A failed devolution deal could cost South Yorkshire £575m over the next decade - on top of £908m of public sector cuts - new figures show.
Several funding streams will be axed if an agreement is not reached. It would follow years of deep central government cuts that will leave South Yorkshire councils £908m poorer.
In the decade to 2021, Sheffield will have lost £435m, Doncaster £158m, Rotherham £200m and Barnsley £115m.
The money available to South Yorkshire - and the cuts it is suffering - show the government’s determination to back ‘metro mayors’ presiding over city regions.
Funding at risk over the next 10 years includes £30m-a-year under the 2015 devolution deal, up to £30m-a-year for the Adult Education Budget and £10m for the Early Intervention Pilot.
They will only be paid out if Barnsley and Doncaster consent to full mayoral devolution.
But the losses potentially go further. It is believed that for every £1 of devolution deal money up to £2 of other grant funding becomes available. And, as in other mayoral areas, the cash can act as ‘seed’ money, attracting private sector investment.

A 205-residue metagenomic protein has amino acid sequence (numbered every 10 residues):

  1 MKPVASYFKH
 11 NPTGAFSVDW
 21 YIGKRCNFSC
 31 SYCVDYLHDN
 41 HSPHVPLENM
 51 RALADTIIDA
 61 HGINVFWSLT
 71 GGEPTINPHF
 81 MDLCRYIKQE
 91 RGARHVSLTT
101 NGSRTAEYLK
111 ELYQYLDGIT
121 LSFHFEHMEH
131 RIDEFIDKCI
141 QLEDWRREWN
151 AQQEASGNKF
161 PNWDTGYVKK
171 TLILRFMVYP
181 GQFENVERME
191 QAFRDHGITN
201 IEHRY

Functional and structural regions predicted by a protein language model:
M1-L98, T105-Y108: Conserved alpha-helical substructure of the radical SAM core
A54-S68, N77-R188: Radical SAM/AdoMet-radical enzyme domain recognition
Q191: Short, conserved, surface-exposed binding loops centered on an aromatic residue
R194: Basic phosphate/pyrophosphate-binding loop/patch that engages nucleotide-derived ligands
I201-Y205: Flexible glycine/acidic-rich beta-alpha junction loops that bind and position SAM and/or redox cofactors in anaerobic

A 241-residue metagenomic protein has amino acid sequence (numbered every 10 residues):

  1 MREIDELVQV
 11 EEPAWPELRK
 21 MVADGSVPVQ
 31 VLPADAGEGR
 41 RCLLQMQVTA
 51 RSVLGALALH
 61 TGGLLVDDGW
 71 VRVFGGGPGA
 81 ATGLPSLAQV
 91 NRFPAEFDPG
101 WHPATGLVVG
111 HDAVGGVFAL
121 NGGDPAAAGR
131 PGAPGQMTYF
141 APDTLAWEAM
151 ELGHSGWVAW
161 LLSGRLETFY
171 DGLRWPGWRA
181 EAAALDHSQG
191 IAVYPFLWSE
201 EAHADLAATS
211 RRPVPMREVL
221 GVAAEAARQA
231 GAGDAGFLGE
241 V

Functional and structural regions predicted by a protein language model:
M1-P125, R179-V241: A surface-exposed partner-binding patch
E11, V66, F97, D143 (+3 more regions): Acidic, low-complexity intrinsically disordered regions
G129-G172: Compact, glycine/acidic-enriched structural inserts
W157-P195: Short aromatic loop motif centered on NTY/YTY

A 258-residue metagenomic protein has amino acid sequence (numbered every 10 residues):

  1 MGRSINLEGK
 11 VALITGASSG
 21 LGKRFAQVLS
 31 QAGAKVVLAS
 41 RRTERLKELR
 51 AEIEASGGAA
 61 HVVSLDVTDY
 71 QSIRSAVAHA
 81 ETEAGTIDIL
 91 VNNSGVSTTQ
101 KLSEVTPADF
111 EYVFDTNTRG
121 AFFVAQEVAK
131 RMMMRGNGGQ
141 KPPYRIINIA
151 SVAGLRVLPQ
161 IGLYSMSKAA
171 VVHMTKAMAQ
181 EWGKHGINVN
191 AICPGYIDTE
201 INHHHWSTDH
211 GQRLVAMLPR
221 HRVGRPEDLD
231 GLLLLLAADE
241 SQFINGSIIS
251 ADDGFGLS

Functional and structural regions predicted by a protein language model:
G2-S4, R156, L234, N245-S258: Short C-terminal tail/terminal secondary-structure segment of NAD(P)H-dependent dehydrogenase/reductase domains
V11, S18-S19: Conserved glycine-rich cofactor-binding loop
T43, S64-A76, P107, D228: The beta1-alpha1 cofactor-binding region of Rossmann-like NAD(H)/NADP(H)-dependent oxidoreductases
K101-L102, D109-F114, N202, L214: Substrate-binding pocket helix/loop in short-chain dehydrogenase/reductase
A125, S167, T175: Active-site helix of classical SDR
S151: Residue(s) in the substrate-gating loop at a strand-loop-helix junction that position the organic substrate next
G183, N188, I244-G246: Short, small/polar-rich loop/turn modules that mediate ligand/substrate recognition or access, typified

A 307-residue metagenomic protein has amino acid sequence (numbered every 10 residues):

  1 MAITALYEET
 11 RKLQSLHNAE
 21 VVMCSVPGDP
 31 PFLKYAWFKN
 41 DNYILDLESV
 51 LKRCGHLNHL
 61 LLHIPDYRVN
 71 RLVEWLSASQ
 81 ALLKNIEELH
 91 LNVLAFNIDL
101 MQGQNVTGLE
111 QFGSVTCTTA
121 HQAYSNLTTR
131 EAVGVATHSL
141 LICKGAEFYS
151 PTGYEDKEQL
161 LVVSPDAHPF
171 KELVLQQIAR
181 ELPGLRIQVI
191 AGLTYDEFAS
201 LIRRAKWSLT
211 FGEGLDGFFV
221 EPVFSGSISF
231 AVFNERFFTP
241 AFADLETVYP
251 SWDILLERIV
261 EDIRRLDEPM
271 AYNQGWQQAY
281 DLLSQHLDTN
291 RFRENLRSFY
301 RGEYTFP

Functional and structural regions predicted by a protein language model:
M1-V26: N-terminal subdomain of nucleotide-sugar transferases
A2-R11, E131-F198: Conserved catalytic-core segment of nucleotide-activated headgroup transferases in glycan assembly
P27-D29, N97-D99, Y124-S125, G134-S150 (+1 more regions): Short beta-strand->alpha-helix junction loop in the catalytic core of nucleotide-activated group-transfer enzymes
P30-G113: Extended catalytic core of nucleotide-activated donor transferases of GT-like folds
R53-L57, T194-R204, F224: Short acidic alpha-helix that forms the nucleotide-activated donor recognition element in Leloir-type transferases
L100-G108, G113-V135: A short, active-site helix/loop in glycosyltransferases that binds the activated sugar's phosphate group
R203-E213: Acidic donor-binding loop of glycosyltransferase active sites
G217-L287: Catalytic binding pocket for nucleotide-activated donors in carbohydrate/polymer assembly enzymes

Sheffield Chamber president John Hayward believes the £30m could actually be worth £150 to £200m-a-year.
At present all the money is on ice while Sir Steve Houghton of Barnsley and Ros Jones of Doncaster pursue a ‘One Yorkshire’ ambition.
Meanwhile, a South Yorkshire mayor without powers or funding will be elected in May after all four leaders signed up and the deal was enacted in Parliament. The government has consistently refused to undo it.
Paul Jagger, chair of the City Region Chambers Group, said it would be a tragedy to miss out.
He added: “We are very concerned that a South Yorkshire deal could not be achieved despite the early commitment to one by all the local authority leaders.
“The figures show there is much to be lost if this deal does not go through, and the Chamber is willing to work with all parties to try and make the city region work.
“It is understandable that many will wish to achieve a wider regional deal, indeed I was the founder chair of the Campaign for a Democratic Yorkshire and the case is as relevant today as it ever was. The offer on the table, however, is substantial and vital to this city region. It would be a tragedy to let this pass without trying everything to make it happen whilst allowing the campaign for a wider deal to continue.”
John Hayward, Sheffield Chamber president, said: “The politicians tell us that we have not had our fair share of the cake over the years. South Yorkshire could do so much with this money, creating jobs, improving lives. A wider Yorkshire deal might be an excellent thing but it isn’t on the table. I ask our politicians to take the deal on offer and then work for the bigger deal.”